From the archives
Wine for turkey: the difference between a Thanksgiving turkey and a British Christmas turkey
Looking at the recipes online for Thanksgiving turkeys, stuffings and sides they’re very much sweeter (and more imaginative) than the typical UK Christmas turkey. They’re often brined, glazed or spiced (or all three), sometimes deep-fried and often accompanied by cornbread-based stuffings and sweet-tasting vegetables like sweet potatoes and squash.
The American taste in wine is also different from that in the UK - big chardonnays - actually very good with turkey - are much more popular than they are in the UK. There appears to be a preference for Cabernet over Rhone varietals such as Syrah, Grenache and Mourvèdre. And Pinot Noirs are typically much sweeter.
We Brits, although enamoured of the vibrant fruit flavours of new world wine, often revert to more traditional choices at Christmas: such as Rioja, Bordeaux and robust Rhone and southern French reds. Our stuffings and gravy may be rich but are not generally that sweet - our preferred side of sprouts actually has a touch of bitterness. Only our fondness for cranberry sauce (an American import, of course) introduces an US-style note of sweetness.
So what would my choices be? If I were cooking a Thanksgiving turkey this Thursday I would go for a lush fruity red - a Pinot, Merlot or a Zinfandel, possibly even a Grenache. I might even choose an Aussie-style sparkling red though I think that’s better suited to a southern hemisphere Christmas than a European one. I would pick a full-bodied Chardonnay (for good value I might look to Chile) or Viognier for those who wanted a white.. A fruity rosé would also work well.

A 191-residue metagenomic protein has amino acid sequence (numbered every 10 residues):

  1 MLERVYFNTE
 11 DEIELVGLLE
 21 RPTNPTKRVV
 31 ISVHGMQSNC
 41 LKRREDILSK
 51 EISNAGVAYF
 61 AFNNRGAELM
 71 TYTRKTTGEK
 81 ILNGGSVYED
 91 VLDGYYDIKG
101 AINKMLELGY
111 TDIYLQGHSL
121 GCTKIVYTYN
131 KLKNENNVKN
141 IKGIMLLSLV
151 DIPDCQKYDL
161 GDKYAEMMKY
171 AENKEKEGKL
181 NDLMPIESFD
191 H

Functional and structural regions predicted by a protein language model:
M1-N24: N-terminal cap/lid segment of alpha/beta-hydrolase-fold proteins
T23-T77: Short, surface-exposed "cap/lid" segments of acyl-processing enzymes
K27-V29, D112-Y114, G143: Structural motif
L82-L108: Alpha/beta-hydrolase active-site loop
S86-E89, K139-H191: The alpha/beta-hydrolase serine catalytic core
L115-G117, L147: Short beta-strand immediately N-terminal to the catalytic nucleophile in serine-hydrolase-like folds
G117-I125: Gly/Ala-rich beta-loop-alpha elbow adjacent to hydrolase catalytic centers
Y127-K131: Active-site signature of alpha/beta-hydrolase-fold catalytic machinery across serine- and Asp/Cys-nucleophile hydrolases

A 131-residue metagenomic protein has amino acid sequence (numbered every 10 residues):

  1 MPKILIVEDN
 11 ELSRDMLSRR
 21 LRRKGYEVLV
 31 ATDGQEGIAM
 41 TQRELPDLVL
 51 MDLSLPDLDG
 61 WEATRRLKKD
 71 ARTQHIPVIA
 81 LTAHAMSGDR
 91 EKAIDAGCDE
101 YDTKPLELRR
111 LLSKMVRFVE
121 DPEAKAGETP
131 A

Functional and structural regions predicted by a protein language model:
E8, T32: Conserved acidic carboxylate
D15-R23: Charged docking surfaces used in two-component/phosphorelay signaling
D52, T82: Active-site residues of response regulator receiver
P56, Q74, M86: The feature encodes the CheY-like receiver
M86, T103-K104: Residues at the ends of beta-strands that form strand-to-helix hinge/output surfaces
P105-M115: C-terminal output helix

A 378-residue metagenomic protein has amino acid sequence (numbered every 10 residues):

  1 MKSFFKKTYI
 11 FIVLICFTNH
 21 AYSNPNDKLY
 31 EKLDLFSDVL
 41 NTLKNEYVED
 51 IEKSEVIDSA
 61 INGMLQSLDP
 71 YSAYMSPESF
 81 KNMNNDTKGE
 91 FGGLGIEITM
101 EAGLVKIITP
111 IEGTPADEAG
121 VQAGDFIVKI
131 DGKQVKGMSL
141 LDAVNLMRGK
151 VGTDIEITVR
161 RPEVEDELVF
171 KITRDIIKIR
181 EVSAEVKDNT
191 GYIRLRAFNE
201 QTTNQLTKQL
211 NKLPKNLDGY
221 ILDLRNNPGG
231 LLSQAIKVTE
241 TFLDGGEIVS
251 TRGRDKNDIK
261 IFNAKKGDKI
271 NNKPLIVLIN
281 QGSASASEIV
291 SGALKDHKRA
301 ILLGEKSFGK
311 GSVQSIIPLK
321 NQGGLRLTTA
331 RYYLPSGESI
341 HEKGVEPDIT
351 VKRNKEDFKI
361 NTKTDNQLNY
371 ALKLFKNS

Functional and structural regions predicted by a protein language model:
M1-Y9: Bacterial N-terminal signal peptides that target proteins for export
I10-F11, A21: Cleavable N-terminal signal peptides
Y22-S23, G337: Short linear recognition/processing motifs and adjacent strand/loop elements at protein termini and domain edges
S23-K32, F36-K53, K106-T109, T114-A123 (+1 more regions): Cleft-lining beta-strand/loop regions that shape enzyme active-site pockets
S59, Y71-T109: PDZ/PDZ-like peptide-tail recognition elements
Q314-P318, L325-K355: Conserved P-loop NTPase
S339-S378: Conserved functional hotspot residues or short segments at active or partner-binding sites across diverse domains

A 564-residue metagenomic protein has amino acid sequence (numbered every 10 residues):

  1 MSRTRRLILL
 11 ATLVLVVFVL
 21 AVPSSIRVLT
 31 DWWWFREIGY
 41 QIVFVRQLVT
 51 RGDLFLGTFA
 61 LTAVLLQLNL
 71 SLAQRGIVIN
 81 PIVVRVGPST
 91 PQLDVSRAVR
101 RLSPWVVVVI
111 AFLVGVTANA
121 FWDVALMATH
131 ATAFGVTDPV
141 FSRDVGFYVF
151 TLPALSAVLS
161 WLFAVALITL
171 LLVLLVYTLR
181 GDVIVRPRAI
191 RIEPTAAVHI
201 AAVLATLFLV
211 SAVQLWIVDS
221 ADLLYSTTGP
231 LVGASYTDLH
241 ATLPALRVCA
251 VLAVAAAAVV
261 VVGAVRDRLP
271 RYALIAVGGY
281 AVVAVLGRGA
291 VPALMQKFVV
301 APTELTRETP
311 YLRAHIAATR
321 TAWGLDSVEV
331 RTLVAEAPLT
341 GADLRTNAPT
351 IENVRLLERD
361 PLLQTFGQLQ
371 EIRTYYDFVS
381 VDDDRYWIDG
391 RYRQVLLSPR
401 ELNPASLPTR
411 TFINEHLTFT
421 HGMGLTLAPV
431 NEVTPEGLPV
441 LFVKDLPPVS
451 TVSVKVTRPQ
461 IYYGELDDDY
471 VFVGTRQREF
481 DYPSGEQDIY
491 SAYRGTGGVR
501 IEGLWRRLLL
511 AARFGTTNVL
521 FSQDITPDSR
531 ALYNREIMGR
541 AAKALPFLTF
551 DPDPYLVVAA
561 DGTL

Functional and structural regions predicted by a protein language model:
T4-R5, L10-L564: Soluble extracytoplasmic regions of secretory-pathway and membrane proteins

For a British Christmas I’d be more inclined to abide by the findings of the Decanter tasting I ran last year where our high powered panel of chefs, sommeliers and wine writers surprisingly voted a seven year old Chassagne Montrachet (Jean-Noel Gagnard’s Les Chenevottes 1er Cru, Chassagne-Montrachet 2004) their top pick. (It proved an incredibly refreshing contrast to the richness of the bird and chestnut stuffing.)
The two most popular reds were an 11 year old Bordeaux, a Château Branaire-Ducru, St-Julien 2000 and a four year old Chateauneuf-du-Pape, the Bosquet des Papes, Chante le Merle 2007, both rich and generous but not too tannic.
Of course these were quality wines that still had a good deal of life in them - I wouldn’t necessarily recommend drinking 10 year old wines of a more modest provenance but it does suggest that the more restrained, classic style of cooking a British turkey may be the one to go for if you want to pull out that special wine. And hold that cranberry sauce . . .
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